Russian discourse on the global governance of AWS displays worries about the “politicization” of the debate and fears that the discussion would be monopolized by some states without taking into account others’ (Russian) interests and opinions. Russian statements display worries about the adoption of a polarized definition of AWS, for instance, when stating, “it is unacceptable to artificially divide weapons into ‘bad’ and ‘good’ ones based on the political preferences of certain States”.
The Russian conception of human control, a key element in the AWS discussion, is based on sovereignty. Russia believes that every state should decide on its definition of human involvement in the use of force and weapons systems. While it “does not doubt the necessity of maintaining human control over the machine”, it finds it unacceptable to be imposed with universal definitions and argues for “specific forms and methods of such control” to “be left to the discretion of States”.
Moreover, the Russian position presents technology in a positive light, not agreeing with what it perceives as “alarmist assessments” about fully autonomous weapons inevitably emerging. Russian delegations have constantly pointed out the benefits of military autonomy and warned against making hasty decisions which could “undermine the ongoing research in the field of peaceful robotics and AI”.
What does this mean for the future of the GGE debate?
As I show in my article, Russia’s position on AWS is deeply rooted and is not only guided by strategic costs/benefits analyses. It is facilitated by the Russian leadership’s strong belief about Russia being a great power in the post-Cold War multipolar world, on par with other great powers and deserving recognition, especially in topics touching upon international security.
With current ongoing tensions, the Russian leadership increasingly perceives any action from states it classifies as “unfriendly nations” as attempts to isolate Russia from global governance, or so-called “Russophobic” actions.
These identity-related factors make the Russian position on AWS more intractable and harder to resolve, especially for campaigners using humanitarian-based arguments to raise concerns about the development of “killer robots”, for instance their threat to human rights and human dignity. With its self-perception of a great power and guarantor of global security, Russia is likely to be more open to security-based arguments such as those pointing out the risks of AWS to strategic stability.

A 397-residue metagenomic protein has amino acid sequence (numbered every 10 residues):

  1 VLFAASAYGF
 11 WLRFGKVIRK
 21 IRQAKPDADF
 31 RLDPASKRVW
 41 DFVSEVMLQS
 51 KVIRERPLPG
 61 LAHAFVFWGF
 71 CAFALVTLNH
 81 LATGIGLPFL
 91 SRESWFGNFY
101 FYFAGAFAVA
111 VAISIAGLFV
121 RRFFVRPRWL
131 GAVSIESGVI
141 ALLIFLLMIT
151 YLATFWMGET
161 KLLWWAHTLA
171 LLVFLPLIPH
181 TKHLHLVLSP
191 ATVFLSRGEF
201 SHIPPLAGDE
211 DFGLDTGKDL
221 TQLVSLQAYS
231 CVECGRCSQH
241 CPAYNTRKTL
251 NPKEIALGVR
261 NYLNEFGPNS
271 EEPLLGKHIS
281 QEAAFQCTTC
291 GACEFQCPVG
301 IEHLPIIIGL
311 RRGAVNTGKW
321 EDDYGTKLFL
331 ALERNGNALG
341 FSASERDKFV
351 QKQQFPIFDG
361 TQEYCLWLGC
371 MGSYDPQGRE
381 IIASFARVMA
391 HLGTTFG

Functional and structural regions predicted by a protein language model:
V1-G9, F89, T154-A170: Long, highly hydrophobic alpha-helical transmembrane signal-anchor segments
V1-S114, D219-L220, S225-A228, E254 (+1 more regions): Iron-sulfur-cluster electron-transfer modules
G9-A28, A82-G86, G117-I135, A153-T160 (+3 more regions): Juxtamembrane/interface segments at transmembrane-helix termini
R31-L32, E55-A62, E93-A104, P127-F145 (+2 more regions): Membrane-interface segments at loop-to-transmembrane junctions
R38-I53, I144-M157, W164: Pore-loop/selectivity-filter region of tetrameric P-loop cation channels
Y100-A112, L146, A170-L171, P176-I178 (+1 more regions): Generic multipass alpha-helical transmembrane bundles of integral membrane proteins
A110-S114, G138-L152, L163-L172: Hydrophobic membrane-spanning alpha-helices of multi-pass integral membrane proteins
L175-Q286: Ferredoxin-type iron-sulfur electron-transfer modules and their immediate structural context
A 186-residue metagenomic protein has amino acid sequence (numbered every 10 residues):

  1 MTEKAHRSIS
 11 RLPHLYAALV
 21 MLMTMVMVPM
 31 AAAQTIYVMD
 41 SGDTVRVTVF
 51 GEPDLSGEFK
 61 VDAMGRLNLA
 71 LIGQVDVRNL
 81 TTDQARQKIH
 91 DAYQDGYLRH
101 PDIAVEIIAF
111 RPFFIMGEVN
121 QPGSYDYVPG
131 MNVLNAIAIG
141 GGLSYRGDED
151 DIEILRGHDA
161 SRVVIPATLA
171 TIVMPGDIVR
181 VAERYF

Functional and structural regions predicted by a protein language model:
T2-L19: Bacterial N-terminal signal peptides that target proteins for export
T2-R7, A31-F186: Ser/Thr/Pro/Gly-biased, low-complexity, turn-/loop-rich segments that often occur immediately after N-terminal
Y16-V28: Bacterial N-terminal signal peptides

In Russia’s view, the CCW represents the perfect balance between humanitarian concerns and national security interests, while the consensus voting rule fits with its broader concerns with being able to have its say. It is therefore unlikely to accept an independent process outside of the CCW, as suggested by several civil society organizations in light of the stalled process at the GGE, or any process which would strip it of its veto power. If an independent discussion were to take place, Russia’s self-perception as a great power and the importance that it attributes to being seen as indispensable in multilateral negotiations is likely to lead it to criticize the process and accuse its organizers of disrupting global security.
Anna Nadibaidze is a Ph.D. Research Fellow at the Center for War Studies at the University of Southern Denmark and researcher for the European Research Council funded AutoNorms project. She is the author of “Great power identity in Russia’s position on autonomous weapons systems”, Contemporary Security Policy, and the report “Russian perceptions of military AI, automation, and autonomy”, published by the Foreign Policy Research Institute.